The dreaded tantrum. In the store, on the plane, at a restaurant, at drop off, at a friends house, or the best one yet, at the movies.
You would like to think that our children love us enough to have tantrums at home or in the car on the way to the public area, but no, that does not give them the attention they so desperately need.
Is it unfair to think that our children have us wrapped around their little fingers at least 80% of the time? I mean there are some parents who would say 99% of the time and then there are our parents of the year who would say only 10% of the time.
Well, hello, I am that 80% of the time parent. I mean I would like to think that I have the upper hand, but my child has strategically planned when to have those moments of
I need attention, I don’t care if it’s good or bad attention, just give it to me now.
Realistically that’s all a tantrum is, the ability to have the upper hand and get what you want at the exact moment you want it.
Well I have mastered
5 ways to put an end to tantrums in public
This will take some bravery on the parents part, but together we can defeat those big tears, that loud screaming, and those fits of rage.
Teach your child the correct way to behave in public. Sometimes our children, bless their little hearts, don’t understand how to communicate with us. Let me correct myself, they don’t care to understand how to communicate with us, they demand what they want with the most dramatic actions possible. I have imitated to my child what that looks like. Yes, I have laid down on the floor screaming and crying, which by the way she thought was funny. I then showed her a video, I had taken of her having a tantrum. She did not think that was funny. She was, believe it or not, embarrassed. I then took that opportunity to show her the correct way of asking for something and the correct way of showing or communicating with me that she is not happy with my choice. I explained to her, if she remains calm and chooses nice words, we can ALWAYS work something out. The minute her attitude becomes negative, all negotiations are off. I demonstrate what a positive reaction looks like and then what a negative reaction looks like.
- Have the talk right before entering the space you plan to occupy. Not in the car and not while walking toward the place. As you step through the door with your child or children have the talk right there. Get on their level, use a calm voice, look them eye to eye, and tell them what you expect while in the space. Let them know that you will not respond to their cries or screams. Be firm!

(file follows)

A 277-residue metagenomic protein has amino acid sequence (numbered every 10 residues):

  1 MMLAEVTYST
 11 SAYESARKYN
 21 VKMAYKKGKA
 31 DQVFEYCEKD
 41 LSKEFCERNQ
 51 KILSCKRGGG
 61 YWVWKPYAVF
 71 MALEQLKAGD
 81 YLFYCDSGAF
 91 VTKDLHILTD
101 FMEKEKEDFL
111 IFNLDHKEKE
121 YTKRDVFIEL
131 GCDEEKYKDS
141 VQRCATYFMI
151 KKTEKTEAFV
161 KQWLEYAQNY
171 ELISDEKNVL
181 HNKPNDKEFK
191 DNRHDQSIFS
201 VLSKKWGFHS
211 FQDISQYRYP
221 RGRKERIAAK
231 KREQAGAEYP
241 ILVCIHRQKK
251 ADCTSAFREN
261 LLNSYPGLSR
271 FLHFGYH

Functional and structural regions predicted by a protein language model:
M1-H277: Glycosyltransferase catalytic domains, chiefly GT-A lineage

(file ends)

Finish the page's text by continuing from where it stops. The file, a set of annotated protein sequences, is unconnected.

- Do not respond to their cries and screams. Let them act it out, and completely ignore there fit. This may take a couple of moments in different spaces, but if you can work through it, ignoring all the stares from others and the voice in your head telling you to give in to save others from having to listen to your child act out, it will be well worth it. Most times children will try what works, if throwing a tantrum loses it effect, they will move on.
- Bring something that you know your child enjoys. This is not an item that they play with at home or in the car. This is an item specifically for when you are out in public and you know your child will have a meltdown. Build this item up. Make it special and meaningful. Give it some power, so that your child will look forward to enjoying it, missing the opportunity to have moments of meltdown.
- Limit your time in places. If it’s the grocery store, have a list. Some places you may not be as lucky. On a plane, you need to have activities to occupy the amount of time spent confined in that space. iPads or tablets with games and movies work wonders. Places like restaurants and movies, take the privilege away if they can’t learn to behave then they don’t deserve privileges. Ease into rewarding them in public places like going out to eat, maybe at a fast food restaurant first or going for donuts, something that allows you to show your child how to behave in public places. Movies are always a hit or run. Not all children like the idea of spending time in a dark theater with no freedom to move around. Ask yourself, is it that important that they see the movie the first day it debuts. Make movie night at home just as special and save movie theaters for when they older.
Do you have any tantrum stories you would like to share, or maybe something that has worked for you and your child? Please share in comments.